by Frederick Pollack
I buy him, he buys me
with what we made divesting ourselves
of the last vulgar matter in
our portfolios. Then I buy Charles,
who owns the water somewhere.
Managers are let go
with manly hugs. Without regret,
they buy one home where we buy eight
in various sylvan glades.
And at each turn we create jobs:
drivers, pilots, gardeners,
my tailor – extending rank on rank
as in old posters
to the greenwood where frontiersmen
still, undoubtedly, spit on their hands,
build houses, and will one day buy us all.
Flunkeys labor in the clouds;
we, on a lower floor,
like to be part of things. But this year,
misguided people mar
the park below our window. Pete,
of Euro-Pacific Capital,
went down to film himself
attempting to instruct them; they were rude.
We put up a sign –
“We are the 1%!” –
in response to their silly boast,
and by the window drank their health in champagne.
It’s cold down there. At night,
they look like maggots in their sleeping-bags.
We can see through their tents;
would have total data if needed.
By day they do the repetition thing –
nonsense, objections, divagations
all with the same enthusiasm.
One girl on a generator-bike
is their flywheel; I think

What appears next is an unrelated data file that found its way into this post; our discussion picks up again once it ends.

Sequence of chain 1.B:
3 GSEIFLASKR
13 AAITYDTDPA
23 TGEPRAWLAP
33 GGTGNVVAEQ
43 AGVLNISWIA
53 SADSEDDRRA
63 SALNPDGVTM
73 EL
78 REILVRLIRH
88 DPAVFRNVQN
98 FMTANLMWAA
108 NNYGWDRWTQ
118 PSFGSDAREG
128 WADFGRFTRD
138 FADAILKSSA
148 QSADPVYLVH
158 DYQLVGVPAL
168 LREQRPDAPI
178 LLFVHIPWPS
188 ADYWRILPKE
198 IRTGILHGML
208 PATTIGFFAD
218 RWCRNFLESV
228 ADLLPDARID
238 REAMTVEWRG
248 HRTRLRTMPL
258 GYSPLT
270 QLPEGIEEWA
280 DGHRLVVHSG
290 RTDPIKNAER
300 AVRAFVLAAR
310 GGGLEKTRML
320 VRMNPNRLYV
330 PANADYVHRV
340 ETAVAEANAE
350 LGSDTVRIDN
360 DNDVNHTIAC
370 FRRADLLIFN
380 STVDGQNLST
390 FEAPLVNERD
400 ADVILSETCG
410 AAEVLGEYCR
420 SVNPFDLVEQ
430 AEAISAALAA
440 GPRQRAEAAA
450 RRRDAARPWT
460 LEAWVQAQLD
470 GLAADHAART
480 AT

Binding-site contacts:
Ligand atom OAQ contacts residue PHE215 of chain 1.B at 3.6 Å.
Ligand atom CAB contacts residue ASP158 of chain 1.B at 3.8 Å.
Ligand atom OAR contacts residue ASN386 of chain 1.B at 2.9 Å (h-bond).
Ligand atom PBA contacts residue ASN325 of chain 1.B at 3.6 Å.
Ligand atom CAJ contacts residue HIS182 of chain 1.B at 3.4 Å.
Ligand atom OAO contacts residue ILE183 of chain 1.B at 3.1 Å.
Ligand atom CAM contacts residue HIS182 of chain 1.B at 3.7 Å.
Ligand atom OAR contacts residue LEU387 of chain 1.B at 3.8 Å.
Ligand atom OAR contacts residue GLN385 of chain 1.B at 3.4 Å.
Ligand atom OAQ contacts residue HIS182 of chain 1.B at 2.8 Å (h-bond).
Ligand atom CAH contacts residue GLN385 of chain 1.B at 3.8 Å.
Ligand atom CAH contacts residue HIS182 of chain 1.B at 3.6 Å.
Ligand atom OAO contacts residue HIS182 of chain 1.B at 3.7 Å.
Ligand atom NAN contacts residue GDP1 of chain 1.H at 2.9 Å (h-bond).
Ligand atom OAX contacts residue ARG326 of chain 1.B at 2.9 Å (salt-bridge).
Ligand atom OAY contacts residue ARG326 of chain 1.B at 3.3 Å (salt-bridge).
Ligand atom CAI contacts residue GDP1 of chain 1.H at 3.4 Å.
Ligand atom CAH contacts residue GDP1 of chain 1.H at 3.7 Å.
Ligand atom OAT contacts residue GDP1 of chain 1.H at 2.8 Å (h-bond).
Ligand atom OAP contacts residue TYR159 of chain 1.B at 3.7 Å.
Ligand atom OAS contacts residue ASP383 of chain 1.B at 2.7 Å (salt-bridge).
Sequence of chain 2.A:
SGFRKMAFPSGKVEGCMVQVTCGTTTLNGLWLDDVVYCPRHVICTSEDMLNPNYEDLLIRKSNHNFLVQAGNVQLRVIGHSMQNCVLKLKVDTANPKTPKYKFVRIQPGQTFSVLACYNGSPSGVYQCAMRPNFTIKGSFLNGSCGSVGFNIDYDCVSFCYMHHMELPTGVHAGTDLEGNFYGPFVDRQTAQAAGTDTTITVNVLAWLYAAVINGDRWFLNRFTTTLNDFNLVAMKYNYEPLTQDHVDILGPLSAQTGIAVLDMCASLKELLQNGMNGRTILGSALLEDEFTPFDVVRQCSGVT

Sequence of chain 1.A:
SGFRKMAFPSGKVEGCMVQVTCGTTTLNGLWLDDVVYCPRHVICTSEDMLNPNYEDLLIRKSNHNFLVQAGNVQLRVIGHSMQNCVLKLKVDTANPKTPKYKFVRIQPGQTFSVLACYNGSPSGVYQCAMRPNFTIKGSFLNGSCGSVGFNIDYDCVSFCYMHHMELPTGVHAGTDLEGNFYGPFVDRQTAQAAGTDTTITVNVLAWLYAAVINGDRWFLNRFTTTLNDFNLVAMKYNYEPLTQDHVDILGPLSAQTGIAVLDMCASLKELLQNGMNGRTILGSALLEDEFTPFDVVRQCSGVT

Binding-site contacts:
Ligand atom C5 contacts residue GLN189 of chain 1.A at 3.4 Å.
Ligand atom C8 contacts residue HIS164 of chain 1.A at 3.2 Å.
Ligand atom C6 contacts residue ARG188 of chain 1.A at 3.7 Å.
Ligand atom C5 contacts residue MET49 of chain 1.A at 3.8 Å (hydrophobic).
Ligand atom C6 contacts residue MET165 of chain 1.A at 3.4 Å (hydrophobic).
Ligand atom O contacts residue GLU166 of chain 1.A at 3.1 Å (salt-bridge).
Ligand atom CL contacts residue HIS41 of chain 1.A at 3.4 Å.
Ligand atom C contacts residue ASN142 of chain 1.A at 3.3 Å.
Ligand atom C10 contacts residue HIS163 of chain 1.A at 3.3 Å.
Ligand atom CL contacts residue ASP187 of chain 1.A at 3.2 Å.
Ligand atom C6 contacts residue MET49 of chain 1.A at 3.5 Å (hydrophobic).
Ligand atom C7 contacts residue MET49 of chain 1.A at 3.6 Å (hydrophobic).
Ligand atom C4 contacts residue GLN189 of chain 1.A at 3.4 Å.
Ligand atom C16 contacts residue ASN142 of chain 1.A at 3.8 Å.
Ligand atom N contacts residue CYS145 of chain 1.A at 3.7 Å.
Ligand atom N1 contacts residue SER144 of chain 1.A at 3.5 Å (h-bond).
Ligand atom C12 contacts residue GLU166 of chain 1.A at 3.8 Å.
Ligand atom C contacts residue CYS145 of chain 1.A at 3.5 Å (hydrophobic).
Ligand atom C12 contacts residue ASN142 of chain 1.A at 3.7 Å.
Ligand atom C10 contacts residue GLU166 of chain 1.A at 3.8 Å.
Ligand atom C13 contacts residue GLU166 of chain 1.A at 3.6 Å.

she stared at me once.
“You’ll get more out of me,” said Leon, late
of Goldman, “if you treat me with respect.”
It’s not even that. We only
want simple humanity.
Frederick Pollack is the author of two book-length narrative poems, The Adventure and Happiness, both published by Story Line Press. Other of his poems and essays have appeared in Hudson Review, Southern Review, Fulcrum, Salmagundi, Poetry Salzburg Review, Die Gazette (Munich), Representations and elsewhere. Poems have most recently appeared in the print journals Magma (UK), The Hat, Bateau, and Chiron Review. Online publications in Big Bridge, Hamilton Stone Review, Diagram, BlazeVox, The New Hampshire Review, Mudlark, and elsewhere. Pollack is an adjunct professor of creative writing at George Washington University, Washington, DC.